General election 2019: Parties stick to core messages in final days

polling place Image copyright Getty Images

There has been, in truth, precious little subtlety in this most remarkable of election contests. Whether in TV debates or in chilly doorstep conversations, the parties have tended to stick to the old political doctrine.

Preview what you're going to say; say it; then sum up what you've just said. In short, leave as little room as possible for doubt and uncertainty.

The political leaflets have tended to yell at voters in large font typefaces, rather than cajole in measured prose.

I suppose the calculation is that, in these busy, concerning times, there is but a moment to grab the citizen's attention before said leaflet is recycled in obedience to environmental concerns.

In these few, final days, any lingering vestige of subtlety has gone. It is time for core messages. In truth, that has been the case from the outset.

And that is because so much is at stake. In an election, customarily, the loser can find a micro-quantum of solace in the thought that another democratic contest will be around in a few years.

This time, however, there are more fundamental issues at stake. The future of the UK's relationship with the EU - whether as a member or not. Plus, potentially, the future of Scotland.

Party leaders in Scotland have more experience than most of coping with blunt, sharp messaging. And so, mostly, they have honed their offers, bringing past experience to bear upon contemporary challenges.

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Image caption Nicola Sturgeon has highlighted opposition to Boris Johnson in her campaign

Did you catch Nicola Sturgeon on the wireless this morning? I did, not least because I was on just after her to provide analysis.

As is her wont, Ms Sturgeon was disarmingly clear. One objective of the SNP in this contest was to "lock Boris Johnson out of Downing Street".

In which regard, she advances the notion that a Labour government led by Jeremy Corbyn would be obliged to concede indyref2, were they in need of SNP support in the Commons. En passant, Ms Sturgeon offers a degree of nuance, unfamiliar in this contest, in stressing that this she is no particular fan of Mr Corbyn.

It strikes me this is all something of an each way bet by the SNP. It is designed to draw into their corner a combination of opinions. Those who want to Remain in the EU, those who generally favour independence and those who dislike the Tories and/or Boris Johnson.

However, what if the cadre of SNP MPs rises in number, but Boris Johnson still retains the key to Number 10, because of the voting pattern in England?

Why, then the SNP can argue that Scotland's wishes have again been thwarted. They will, in those circumstances, insist that they made every effort to prevent such an outcome - but that Scottish opinion was over-turned once more.

Which leads us to the still more elemental argument adduced by Ms Sturgeon. It is, as I have noted from the outset, a syllogism.

This is to the effect that Brexit is bad for Scotland and contrary to Scottish wishes; that this bad thing arises from Westminster governance; that the UK's handling of Brexit and arguable neglect of Scottish concerns demonstrates that the Westminster system more generally is broken; and thus that the answer to a broken Westminster (and Brexit) is independence, via indyref2. QED.

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Image caption It's not all about Brexit for Nicola Sturgeon, despite the slogan on her bus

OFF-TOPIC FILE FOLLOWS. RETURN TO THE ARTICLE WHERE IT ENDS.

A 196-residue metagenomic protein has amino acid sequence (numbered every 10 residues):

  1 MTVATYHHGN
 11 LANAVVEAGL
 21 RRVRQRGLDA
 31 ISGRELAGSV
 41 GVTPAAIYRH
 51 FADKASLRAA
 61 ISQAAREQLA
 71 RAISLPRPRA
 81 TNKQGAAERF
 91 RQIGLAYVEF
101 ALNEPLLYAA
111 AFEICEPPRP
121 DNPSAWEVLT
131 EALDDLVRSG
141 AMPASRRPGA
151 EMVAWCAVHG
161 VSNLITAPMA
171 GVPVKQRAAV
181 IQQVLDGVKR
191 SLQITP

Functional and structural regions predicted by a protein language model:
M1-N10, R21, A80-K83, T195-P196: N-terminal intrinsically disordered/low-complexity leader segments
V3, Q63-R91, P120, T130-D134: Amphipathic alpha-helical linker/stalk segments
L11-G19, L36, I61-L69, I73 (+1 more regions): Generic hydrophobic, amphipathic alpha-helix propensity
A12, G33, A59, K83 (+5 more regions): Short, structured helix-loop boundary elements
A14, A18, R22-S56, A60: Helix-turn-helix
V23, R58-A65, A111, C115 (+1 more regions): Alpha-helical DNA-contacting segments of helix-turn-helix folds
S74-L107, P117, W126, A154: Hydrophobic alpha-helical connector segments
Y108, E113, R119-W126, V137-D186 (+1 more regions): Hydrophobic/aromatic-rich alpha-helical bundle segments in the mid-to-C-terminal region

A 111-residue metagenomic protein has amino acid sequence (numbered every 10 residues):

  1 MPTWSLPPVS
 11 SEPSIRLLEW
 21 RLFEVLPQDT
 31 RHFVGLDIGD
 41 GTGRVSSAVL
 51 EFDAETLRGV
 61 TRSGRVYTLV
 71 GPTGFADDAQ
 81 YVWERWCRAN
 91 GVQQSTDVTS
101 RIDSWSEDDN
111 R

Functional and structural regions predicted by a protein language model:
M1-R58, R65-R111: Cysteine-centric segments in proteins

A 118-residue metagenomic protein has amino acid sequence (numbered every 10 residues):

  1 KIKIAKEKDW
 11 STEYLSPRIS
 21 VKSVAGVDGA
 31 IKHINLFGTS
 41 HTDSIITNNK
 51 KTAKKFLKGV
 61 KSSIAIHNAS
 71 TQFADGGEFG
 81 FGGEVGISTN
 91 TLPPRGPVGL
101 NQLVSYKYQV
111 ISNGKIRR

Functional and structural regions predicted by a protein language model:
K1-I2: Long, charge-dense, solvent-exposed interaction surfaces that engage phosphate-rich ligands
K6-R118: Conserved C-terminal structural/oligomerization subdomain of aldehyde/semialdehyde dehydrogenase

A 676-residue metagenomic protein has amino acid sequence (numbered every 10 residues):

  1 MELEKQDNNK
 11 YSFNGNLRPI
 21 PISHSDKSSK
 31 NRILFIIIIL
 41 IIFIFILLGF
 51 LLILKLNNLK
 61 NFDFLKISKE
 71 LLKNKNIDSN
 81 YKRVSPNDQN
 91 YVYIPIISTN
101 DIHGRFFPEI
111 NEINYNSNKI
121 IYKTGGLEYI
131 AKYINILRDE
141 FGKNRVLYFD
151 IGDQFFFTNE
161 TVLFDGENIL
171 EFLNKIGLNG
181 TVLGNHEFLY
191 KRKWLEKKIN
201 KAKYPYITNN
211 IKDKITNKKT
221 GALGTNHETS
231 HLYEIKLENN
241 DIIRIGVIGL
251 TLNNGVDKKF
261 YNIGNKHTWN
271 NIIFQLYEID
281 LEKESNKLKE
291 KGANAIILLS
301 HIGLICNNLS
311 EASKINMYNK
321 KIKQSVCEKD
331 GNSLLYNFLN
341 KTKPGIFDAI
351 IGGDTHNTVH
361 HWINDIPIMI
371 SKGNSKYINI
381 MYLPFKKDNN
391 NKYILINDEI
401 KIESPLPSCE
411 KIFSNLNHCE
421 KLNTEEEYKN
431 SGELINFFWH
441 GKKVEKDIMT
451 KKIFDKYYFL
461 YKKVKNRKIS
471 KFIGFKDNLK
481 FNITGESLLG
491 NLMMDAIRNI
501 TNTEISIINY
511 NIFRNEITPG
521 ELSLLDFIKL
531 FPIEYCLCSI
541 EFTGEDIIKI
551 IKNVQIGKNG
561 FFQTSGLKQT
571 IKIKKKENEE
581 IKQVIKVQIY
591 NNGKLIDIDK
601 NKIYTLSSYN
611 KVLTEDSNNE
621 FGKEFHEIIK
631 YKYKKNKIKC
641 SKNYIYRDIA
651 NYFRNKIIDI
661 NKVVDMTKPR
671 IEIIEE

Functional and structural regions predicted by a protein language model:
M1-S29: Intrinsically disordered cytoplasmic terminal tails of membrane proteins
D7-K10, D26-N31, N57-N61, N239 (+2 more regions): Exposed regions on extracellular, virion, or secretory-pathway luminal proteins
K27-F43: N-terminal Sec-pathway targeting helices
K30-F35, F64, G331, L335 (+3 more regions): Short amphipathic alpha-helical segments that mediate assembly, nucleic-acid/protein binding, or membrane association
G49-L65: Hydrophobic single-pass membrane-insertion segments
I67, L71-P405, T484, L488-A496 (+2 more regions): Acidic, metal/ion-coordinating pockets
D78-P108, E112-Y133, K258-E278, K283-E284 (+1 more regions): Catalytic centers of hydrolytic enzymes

This is, to be clear, more than just "Brexit is bad, vote for indy". It is: the system which brought you Brexit is unendurable, vote for the SNP and the option of indy.

Pressed on the wireless this morning, Ms Sturgeon made clear - once again - that her pursuit of independence was not solely linked to Brexit and would not, consequently, evaporate in the event of Brexit being abandoned by an incoming UK government, after a referendum.

She argued that the desire to give Scotland a further opportunity to choose independence was driven by material need and by her perception that Westminster's treatment of Scotland, as evidenced by Brexit, was high-handed and dismissive.

Now, opponents will - once again - argue that this proves the sole objective of the SNP is independence, regardless of other circumstances. Ms Sturgeon will argue that her consistent support for an independent Scotland is scarcely a shock.

The SNP's broader objective in this election is, therefore, to make sufficient progress to be able to argue that there is momentum behind the campaign for a second independence ballot, towards the close of next year.

Again this morning, Ms Sturgeon made clear that she was only interested in a formal ballot, with the necessary UK sanction, which would be legitimate and attract domestic and international recognition.

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Image caption The Conservatives have put opposition to independence at the heart of their campaign in Scotland

And the Tories? Their message in Scotland is rather different from their counterparts in England. Or, to be clear, it contains a distinctive emphasis.

Boris Johnson and each of his Cabinet colleagues preface virtually every remark, no matter the subject, with a re-statement of the necessity to "get Brexit done". In this, they resemble the Roman Senator Cato who argued, every time he got to his feet, "delenda est Carthago" (Carthage must be destroyed).

In Scotland, where folk mostly voted to Remain in the EU, the Tory message is necessarily rather different. Yes, they talk about Brexit. They emphasise the need to move on.

But the legend on the front of their Scottish manifesto is "No to indyref2".

Indeed, Jackson Carlaw made that distinction clear when he was interviewed by the redoubtable Chief Commissioner Miekelson on Scot Squad (motto: "forget the polls, listen to the polis").

In the same interview, all the leaders were asked to characterise various political figures as "bam or no bam". Invited to categorise Boris Johnson, Mr Carlaw said - no doubt, with tongue firmly in cheek - that he "veers between the two".